3. In a device of the character described having a mobile frame provided with supporting standards at opposite sides of the frame, a handle pivoted on said standards for propelling the frame, and a barrel clamp formed of a split band pivotally suspended from said handle and adapted to encircle a barrel, means for securing the ends of said band together in barrel-clamping relationship comprising a chain attached at one end to one end of said band, a lever comprising a handle portion terminating in a hub portion pivoted on the other end of the band, a toothed segment projecting from said hub portion, a spring pressed pawl on the clamping band engageable with the teeth of said segment for looking the lever against rotation, and a pair of lugs on the hub portion of said lever spaced from each other axially of the hub a distance substantially corresponding to the cross sectional size of material of which the links of said chain are made.
EDWARD A. ZEH.
REFERENCES CITED The following references are of record in the file of this patent:
UNITED STATES PATENTS Number Name Date 525,247 Wiser Aug. 28, 1894 1,185,627 Brown June 6, 1916 1,288,794 Anderson Dec. 24, 1918 1,410,991 Cadwalader Mar. 28, 1922 1,445,504 Garton Feb. 13, 1923 1,530,014 Sarif et a1. Mar. 17, 1925 1,559,792 Seabold Nov. 3, 1925 2,348,309 Rohr May 9, 1944 2,384,307 Husson et a1. Sept. 4, 1945
US707612A 1946-11-04 1946-11-04 Barrel lift Expired - Lifetime US2570741A (en)

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Cited By (5)

* Cited by examiner, † Cited by third party
Publication number Priority date Publication date Assignee Title
DE1017983B (en) * 1954-01-29 1957-10-17 Vladimir Ogorelec Transport trolleys, especially for the transport of stacked transport frames
US4213727A (en) * 1978-12-11 1980-07-22 Morse Manufacturing Company, Inc. Drum handling apparatus
US4536123A (en) * 1983-08-04 1985-08-20 Snyder Wayne E Hand truck apparatus for elevating and transporting an object
US4902191A (en) * 1985-12-09 1990-02-20 Asarco Incorporated Pail lifter
USD974692S1 (en) 2020-08-10 2023-01-03 John D. Cullinan Vehicle hardtop lift

Citations (9)

* Cited by examiner, † Cited by third party
Publication number Priority date Publication date Assignee Title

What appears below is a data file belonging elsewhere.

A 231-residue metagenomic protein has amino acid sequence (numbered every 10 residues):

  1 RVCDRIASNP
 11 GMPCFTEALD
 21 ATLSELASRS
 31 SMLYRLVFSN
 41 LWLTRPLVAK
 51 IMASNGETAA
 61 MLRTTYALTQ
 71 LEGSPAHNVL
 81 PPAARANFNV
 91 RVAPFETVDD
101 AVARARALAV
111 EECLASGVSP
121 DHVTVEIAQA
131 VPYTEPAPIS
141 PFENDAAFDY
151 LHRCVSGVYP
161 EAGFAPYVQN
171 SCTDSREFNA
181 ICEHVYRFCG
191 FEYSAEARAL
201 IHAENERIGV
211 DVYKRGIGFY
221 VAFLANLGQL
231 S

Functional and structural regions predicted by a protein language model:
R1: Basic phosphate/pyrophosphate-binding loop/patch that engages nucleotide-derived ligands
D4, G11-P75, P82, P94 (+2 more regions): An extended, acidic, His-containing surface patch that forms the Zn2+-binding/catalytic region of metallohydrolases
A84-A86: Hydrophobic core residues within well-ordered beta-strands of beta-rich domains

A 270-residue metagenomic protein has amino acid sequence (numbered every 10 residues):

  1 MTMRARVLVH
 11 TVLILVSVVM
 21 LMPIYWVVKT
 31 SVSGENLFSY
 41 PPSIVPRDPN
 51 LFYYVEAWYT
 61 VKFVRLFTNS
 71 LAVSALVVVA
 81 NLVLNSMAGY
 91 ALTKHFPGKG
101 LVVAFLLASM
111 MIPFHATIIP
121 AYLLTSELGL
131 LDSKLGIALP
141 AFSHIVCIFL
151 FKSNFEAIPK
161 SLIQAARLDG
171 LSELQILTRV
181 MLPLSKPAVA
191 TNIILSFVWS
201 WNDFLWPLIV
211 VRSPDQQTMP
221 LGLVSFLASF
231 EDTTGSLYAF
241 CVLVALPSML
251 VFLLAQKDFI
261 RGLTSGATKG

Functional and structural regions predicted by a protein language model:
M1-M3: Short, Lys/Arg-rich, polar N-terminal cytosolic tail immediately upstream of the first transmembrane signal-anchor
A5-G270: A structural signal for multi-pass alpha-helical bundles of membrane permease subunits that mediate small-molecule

US525247A (en) * 1894-08-28 Lifting-jack
US1185627A (en) * 1915-09-25 1916-06-06 James O Brown Pipe-lifting device.
US1288794A (en) * 1918-04-16 1918-12-24 John J Anderson Barrell-stand.
US1410991A (en) * 1921-02-05 1922-03-28 Roy L Hutton Warehouse dumping truck
US1445504A (en) * 1922-03-09 1923-02-13 Emery E Garton Well-pipe lifter
US1530014A (en) * 1922-04-11 1925-03-17 Austin O Sarff Grease-receptacle carrier and jack
US1559792A (en) * 1922-12-22 1925-11-03 Illinois Glass Company Carboy-supporting device
US2348309A (en) * 1943-05-21 1944-05-09 Rohr Aircraft Corp Tilting arc
US2384307A (en) * 1943-10-30 1945-09-04 Western Electric Co Material handling apparatus

Patent Citations (9)

* Cited by examiner, † Cited by third party
Publication number Priority date Publication date Assignee Title
US525247A (en) * 1894-08-28 Lifting-jack
US1185627A (en) * 1915-09-25 1916-06-06 James O Brown Pipe-lifting device.
US1288794A (en) * 1918-04-16 1918-12-24 John J Anderson Barrell-stand.
US1410991A (en) * 1921-02-05 1922-03-28 Roy L Hutton Warehouse dumping truck
US1445504A (en) * 1922-03-09 1923-02-13 Emery E Garton Well-pipe lifter
US1530014A (en) * 1922-04-11 1925-03-17 Austin O Sarff Grease-receptacle carrier and jack
US1559792A (en) * 1922-12-22 1925-11-03 Illinois Glass Company Carboy-supporting device
US2348309A (en) * 1943-05-21 1944-05-09 Rohr Aircraft Corp Tilting arc
US2384307A (en) * 1943-10-30 1945-09-04 Western Electric Co Material handling apparatus

Cited By (5)

* Cited by examiner, † Cited by third party
Publication number Priority date Publication date Assignee Title
DE1017983B (en) * 1954-01-29 1957-10-17 Vladimir Ogorelec Transport trolleys, especially for the transport of stacked transport frames
US4213727A (en) * 1978-12-11 1980-07-22 Morse Manufacturing Company, Inc. Drum handling apparatus
US4536123A (en) * 1983-08-04 1985-08-20 Snyder Wayne E Hand truck apparatus for elevating and transporting an object
US4902191A (en) * 1985-12-09 1990-02-20 Asarco Incorporated Pail lifter
USD974692S1 (en) 2020-08-10 2023-01-03 John D. Cullinan Vehicle hardtop lift